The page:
Air Force

April 19, 2012

Royal Air Force trains with A-10s

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Senior Airman Brittany Dowdle
355th Fighter Wing Public Affairs
U.S. Air Force photo by Airman 1st Class Saphfire Cook/Released
A Royal Air Force flight engineer directs the Tornado GR-4 as it taxis down the Snowbird Ramp here April 4. Members of the RAF 31 Squadron are visiting D-M for training on our Snowbird Ramp.

The Royal Air Force’s Tornado GR4 is scheduled to be at Davis-Monthan until April 23 for Exercise Torpedo Focus.

Torpedo Focus is a heavy weapons training exercise for Tornados to work with A-10 pilots in D-M’s vast airspace. The Royal Air Force comes to D-M annually for this training that allows them to train side by side A-10 pilots in live-round detonations.

“In the U.S. you have fantastic bombing ranges which allow us to employ our heavy weapons said Flight Lt. Steven Eccles, 31 Squadron pilot.

“We don’t have those back home in the U.K. It’s great for us to drop live heavy weapons on the huge range complexes here.”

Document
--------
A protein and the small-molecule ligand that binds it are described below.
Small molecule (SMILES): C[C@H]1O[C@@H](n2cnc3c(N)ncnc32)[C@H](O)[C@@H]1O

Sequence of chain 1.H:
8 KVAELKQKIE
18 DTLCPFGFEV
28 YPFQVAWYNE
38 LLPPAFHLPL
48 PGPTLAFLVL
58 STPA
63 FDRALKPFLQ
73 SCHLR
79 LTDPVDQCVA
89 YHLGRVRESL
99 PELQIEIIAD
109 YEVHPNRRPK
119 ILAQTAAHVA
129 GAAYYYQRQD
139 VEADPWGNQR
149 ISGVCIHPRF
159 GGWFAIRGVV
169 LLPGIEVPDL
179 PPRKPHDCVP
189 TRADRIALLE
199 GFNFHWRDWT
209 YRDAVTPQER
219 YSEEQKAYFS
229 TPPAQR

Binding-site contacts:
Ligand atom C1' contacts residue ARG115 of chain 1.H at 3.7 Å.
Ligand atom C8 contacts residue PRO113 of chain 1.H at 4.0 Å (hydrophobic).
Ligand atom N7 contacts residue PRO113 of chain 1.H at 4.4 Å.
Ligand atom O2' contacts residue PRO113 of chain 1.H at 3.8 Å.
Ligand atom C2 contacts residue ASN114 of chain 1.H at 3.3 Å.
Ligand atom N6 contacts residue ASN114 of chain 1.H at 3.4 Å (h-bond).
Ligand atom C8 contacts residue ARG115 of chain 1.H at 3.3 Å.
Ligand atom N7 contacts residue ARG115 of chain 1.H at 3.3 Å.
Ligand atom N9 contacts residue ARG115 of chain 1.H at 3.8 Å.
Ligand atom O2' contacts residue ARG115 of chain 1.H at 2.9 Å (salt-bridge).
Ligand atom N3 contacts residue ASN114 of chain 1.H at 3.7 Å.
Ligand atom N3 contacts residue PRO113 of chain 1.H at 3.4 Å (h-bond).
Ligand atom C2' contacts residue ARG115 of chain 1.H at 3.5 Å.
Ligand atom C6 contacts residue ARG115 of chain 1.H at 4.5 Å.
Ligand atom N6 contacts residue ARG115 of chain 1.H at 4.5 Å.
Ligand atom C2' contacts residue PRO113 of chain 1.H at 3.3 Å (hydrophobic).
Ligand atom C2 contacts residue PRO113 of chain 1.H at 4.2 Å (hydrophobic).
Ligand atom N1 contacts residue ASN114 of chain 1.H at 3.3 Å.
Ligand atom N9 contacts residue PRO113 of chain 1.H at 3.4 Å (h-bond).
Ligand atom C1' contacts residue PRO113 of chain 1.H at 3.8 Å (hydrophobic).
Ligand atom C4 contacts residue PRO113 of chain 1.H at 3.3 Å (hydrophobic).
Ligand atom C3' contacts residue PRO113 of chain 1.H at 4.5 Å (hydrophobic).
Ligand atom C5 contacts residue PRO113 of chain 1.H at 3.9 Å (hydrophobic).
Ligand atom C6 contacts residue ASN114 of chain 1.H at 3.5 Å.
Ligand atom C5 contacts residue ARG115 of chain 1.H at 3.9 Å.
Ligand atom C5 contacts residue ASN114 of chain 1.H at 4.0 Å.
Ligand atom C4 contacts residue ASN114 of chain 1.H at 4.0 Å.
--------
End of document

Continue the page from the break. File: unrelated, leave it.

While Eccles appreciates the amenities the US bases offer, he’s more thankful for the real world application that training affords. “The training is especially important because it allows us to practice what we’ll do for real in operation,” he said. “It allows us to work with our coalition allies, the U.S. Air Force. We can practice for operations in Afghanistan and any potential conflicts which may happen around the globe.”

Not only do the British Tornado GR4’s train here at D-M, they also go to Nellis Air Force Base, Nev., for Exercise Red Flag and Exercise Green Flag.

Red Flag is the Air Force’s premier air-to-air combat training exercise. The exercise gives pilots the experience of multiple, intensive air combat sorties in the safety of a training environment.

Exercise Green Flag is air-to-ground training exercise. Aircraft and crews fly from Nellis AFB in support of ground combat training at Fort Irwin, Calif.

The Tornado GR4 is a variable geometry, two-seat, day or night, all-weather attack aircraft capable of delivering a wide variety of weapons. The GR4 also has a Ground Mapping Radar to identify fix-points and update navigation systems as well as providing an air-to-air search facility. The Tornado GR4 is a world leader in the specialized field of all-weather, day and night tactical reconnaissance.




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(U.S. Air Force photo by Senior Airman Racheal E. Watson)

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